Friday, May 26, 2006
Java formatting progress
Java 1.4

private String getUrl() {
Object params = new Object[] {
m_host, Integer.toString(m_port)

return MessageFormat.format("ldap://{0}:{1}", params);

Java 1.5 argv and autoboxing...

private String getUrl() {
return MessageFormat.format("ldap://{0}:{1}", m_host, m_port);

Java 1.5 String.format

private String getUrl() {
return String.format("ldap://%s:%d", m_host, m_port);

you can get rid of String. using static import but I am not sure I like it

import static java.lang.String.format;

private String getUrl() {
return format("ldap://%s:%d", m_host, m_port);

of course Ruby is still better:

def get_url

Thursday, May 11, 2006
Settings Refactoring
sipXconfig can configure 6 different hardward devices and at least that many servers. There are potentially thousands of settings that can be changed. Naturally we invented a meta-model to describe these settings and how they work so we wouldn't have to code each setting in java.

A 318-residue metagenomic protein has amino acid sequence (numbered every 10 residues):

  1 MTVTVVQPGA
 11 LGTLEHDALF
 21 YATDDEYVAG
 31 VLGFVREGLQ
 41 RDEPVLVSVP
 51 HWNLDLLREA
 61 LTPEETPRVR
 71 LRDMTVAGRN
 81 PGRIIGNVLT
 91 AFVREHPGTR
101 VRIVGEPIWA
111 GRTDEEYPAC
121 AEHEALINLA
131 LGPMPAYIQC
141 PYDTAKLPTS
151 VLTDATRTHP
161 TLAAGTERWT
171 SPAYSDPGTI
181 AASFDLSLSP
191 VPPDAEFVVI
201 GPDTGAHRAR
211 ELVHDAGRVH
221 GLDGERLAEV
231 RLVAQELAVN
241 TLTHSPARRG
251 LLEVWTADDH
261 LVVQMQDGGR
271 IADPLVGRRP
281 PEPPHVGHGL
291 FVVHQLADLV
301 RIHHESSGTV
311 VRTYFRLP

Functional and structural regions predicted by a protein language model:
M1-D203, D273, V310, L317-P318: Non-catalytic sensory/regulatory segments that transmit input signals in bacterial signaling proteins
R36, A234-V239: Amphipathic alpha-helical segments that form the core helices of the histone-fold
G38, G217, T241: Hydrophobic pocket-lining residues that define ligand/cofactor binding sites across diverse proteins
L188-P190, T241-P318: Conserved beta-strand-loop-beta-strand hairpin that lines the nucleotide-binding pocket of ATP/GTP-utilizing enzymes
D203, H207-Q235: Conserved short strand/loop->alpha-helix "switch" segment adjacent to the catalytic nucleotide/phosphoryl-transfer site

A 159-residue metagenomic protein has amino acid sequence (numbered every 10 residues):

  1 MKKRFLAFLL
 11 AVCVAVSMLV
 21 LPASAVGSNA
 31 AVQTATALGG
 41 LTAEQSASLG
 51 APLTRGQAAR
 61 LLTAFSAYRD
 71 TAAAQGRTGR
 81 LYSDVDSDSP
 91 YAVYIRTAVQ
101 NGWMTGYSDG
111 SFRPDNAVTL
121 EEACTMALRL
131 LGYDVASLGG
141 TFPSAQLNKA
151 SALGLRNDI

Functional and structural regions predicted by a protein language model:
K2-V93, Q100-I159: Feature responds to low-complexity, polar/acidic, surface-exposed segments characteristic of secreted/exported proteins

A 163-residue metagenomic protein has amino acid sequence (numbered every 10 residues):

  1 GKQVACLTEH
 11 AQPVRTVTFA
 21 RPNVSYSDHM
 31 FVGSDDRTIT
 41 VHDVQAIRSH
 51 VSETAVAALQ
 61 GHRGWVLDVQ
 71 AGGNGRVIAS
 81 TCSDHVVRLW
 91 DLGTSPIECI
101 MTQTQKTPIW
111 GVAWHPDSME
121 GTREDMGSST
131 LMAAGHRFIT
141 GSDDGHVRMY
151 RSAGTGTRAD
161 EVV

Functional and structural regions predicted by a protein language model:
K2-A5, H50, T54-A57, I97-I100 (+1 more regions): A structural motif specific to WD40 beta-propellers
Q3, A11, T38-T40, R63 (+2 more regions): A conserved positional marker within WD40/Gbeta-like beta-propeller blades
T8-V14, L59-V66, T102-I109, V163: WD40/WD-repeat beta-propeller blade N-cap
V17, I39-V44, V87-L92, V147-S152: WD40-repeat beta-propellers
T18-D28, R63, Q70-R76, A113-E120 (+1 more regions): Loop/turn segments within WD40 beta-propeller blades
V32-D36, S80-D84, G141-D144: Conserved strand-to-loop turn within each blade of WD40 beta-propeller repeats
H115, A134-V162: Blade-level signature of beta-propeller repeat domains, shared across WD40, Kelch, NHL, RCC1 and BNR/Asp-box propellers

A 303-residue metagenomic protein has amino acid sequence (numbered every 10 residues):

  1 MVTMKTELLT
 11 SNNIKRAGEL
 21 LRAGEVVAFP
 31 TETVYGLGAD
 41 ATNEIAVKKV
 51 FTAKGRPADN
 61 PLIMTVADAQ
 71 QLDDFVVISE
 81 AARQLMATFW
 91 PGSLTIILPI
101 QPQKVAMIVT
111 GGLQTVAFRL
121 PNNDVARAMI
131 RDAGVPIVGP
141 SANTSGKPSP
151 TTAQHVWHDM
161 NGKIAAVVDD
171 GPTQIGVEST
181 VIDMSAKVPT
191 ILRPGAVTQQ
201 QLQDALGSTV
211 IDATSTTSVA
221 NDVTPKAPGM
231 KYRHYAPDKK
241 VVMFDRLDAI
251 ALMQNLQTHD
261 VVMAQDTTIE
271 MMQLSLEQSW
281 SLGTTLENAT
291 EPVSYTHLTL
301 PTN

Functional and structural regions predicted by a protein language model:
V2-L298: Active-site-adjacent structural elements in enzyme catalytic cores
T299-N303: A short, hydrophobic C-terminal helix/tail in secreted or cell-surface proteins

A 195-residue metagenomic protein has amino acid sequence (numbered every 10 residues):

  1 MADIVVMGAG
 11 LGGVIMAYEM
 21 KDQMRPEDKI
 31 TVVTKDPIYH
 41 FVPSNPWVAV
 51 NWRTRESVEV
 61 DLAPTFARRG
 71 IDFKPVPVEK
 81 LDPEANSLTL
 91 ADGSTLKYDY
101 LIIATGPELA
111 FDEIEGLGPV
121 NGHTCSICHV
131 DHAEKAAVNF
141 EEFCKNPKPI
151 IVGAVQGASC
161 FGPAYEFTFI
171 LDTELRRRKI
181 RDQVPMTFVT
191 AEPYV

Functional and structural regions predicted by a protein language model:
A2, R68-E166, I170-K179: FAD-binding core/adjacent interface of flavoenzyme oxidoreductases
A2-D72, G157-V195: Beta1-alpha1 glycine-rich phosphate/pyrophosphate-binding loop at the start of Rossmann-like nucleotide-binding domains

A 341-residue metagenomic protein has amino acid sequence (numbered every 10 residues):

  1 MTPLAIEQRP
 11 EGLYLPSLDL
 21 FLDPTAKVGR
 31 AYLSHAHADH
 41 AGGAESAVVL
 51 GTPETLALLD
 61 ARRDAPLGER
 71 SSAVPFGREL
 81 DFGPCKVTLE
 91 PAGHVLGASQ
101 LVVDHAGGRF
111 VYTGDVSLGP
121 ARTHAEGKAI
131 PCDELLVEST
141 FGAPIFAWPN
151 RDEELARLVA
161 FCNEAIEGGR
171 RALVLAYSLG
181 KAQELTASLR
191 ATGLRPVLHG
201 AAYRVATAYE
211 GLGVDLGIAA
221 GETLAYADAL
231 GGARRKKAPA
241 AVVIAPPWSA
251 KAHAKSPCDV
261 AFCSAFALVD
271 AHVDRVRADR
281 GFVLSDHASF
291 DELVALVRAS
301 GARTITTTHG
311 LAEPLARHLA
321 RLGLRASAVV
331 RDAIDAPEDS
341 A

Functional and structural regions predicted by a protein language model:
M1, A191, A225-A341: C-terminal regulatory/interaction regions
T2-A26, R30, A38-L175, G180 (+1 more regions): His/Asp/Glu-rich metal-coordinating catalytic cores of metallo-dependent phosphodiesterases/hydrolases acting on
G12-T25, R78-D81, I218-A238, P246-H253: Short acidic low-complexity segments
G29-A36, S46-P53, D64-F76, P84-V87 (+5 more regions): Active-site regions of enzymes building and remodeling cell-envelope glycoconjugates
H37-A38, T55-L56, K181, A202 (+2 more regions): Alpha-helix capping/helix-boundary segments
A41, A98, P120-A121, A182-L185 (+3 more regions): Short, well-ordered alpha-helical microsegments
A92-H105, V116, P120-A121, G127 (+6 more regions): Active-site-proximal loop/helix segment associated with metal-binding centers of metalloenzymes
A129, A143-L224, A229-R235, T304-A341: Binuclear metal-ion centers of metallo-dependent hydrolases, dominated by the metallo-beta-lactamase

Typically the problem with meta-models is that when you actually *want* to code in java for a particular because of special handling you have to deal with a cumbersome syntax.

For example, let's say I want to convert the GMT offset from minutes to hours for a phone, in java I would like to do this:

public int getGmtOffset() {
return m_zone.getGmtOffset() / 60;

but instead I have to do this:
Setting s = getSettings().getSetting("sntp/gmtOffset");
s.setValue(String.valueOf(m_zone.getGmtOffset() / 60));

no big deal when it's just one or two setttings, but the more and more setting you write using the meta model language, the harder it is to maintain.

So... I refactored settings so that you can write in java for most things. It relies on Java annotations, it was pretty simple. Now I'm converting all the old code, so I can simplify the system. I was pleasantly please after refactoring the code for one of the more complex devices: Polycom Soundpoint with this warning from Eclipse:


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